• Clinical science

Atopic dermatitis (Atopic eczema)


Atopic dermatitis (AD) is an inflammatory skin disease that typically manifests for the first time in early childhood. Although it often improves during adolescence, it may also become a chronic condition that extends into adulthood. Atopic dermatitis is often associated with other atopic diseases, such as asthma or allergic rhinitis. Although the underlying etiology is not completely understood, genetic components, as well as exogenous and endogenous triggers, are believed to play a role. The main symptoms of atopic dermatitis include severe pruritus and dry skin. Primary treatment involves managing the pruritus and moisturizing the skin. Topical steroids and calcineurin inhibitors may be added if treatment with moisturizers is insufficient. In severe cases, systemic therapy with steroids is required. The main complication of atopic dermatitis is the development of secondary infections.


  • Prevalence: About 8–12% of children and 6–9% of adults are affected. [1][2]
  • Age [3]
    • Onset of symptoms usually occurs between 3–6 months of age.
    • Disease often improves with age.

Epidemiological data refers to the US, unless otherwise specified.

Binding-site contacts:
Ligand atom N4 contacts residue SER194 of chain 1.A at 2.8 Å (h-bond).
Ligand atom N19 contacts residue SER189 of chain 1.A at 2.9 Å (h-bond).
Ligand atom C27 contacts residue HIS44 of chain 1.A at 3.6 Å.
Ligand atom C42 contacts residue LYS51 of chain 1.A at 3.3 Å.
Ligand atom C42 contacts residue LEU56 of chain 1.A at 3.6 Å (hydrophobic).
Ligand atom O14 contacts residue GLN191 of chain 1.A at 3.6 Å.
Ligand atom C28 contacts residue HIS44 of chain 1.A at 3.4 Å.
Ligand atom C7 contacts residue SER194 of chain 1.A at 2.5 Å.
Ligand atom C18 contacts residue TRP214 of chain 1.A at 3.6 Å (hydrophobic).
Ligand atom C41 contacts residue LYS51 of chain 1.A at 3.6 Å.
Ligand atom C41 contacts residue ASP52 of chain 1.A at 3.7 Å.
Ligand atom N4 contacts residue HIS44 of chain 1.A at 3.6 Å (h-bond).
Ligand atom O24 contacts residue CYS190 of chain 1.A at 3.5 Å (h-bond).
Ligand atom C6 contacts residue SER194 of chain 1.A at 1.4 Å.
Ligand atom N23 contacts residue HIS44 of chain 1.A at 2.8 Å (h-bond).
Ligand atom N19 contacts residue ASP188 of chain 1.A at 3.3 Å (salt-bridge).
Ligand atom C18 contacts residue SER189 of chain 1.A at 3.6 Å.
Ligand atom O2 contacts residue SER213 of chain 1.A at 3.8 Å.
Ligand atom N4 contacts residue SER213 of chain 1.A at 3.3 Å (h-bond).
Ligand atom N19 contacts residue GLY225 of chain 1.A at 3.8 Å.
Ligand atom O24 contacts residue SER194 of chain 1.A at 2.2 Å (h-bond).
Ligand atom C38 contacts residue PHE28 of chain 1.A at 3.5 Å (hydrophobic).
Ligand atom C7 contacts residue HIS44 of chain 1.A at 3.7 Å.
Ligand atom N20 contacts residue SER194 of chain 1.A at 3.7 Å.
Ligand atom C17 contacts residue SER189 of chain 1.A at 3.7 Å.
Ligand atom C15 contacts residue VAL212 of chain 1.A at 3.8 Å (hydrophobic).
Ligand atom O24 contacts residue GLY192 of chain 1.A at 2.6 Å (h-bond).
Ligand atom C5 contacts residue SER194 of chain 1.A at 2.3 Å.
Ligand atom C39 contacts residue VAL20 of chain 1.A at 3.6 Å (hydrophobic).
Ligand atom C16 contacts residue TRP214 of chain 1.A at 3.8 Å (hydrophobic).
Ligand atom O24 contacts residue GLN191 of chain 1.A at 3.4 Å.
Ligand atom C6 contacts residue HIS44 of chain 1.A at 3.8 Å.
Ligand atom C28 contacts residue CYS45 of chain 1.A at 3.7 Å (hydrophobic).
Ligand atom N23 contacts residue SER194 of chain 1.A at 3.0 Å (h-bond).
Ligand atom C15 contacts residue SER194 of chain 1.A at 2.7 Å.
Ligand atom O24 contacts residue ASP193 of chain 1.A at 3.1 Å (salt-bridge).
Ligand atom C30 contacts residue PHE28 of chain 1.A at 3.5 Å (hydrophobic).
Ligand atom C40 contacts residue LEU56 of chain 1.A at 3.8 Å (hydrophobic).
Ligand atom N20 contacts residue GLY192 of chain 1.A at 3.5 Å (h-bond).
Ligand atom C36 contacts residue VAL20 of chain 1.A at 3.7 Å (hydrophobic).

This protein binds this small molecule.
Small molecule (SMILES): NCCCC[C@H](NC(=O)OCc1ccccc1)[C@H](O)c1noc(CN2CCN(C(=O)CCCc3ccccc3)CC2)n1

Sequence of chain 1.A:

The etiology of atopic dermatitis is not completely understood. However, genetic factors (polygenic inheritance), as well as exogenous and endogenous triggers, may play a role.

Clinical features

The symptoms of atopic dermatitis are variable and often change in the course of a lifetime. Itching and dry skin are usually the main symptoms.


The diagnosis of atopic dermatitis is usually based on patient history and clinical appearance. The American Academy of Dermatology suggests the use of several clinical criteria that need to be fulfilled in order to establish the diagnosis.

Clinical criteria [11]

Histopathology [12]

Severity assessment [11]

  • Scoring system (SCORAD = scoring atopic dermatitis)

Differential diagnoses

The differential diagnoses listed here are not exhaustive.


General measures [11]

  • Avoid triggers:
    • Allergic trigger factors (pets, dust mites, pollen, certain foods)
    • Irritants (clothing, chemicals)
    • Heat
  • Keep the skin moist
  • Manage/eliminate stress
  • Breastfeeding recommended during infancy

Management of AD based on disease severity [15][16]

Treatment of atopic dermatitis
Mild AD Moderate AD Severe AD


We list the most important complications. The selection is not exhaustive.


The symptoms of atopic dermatitis usually improve with age and often resolve completely after puberty. [3]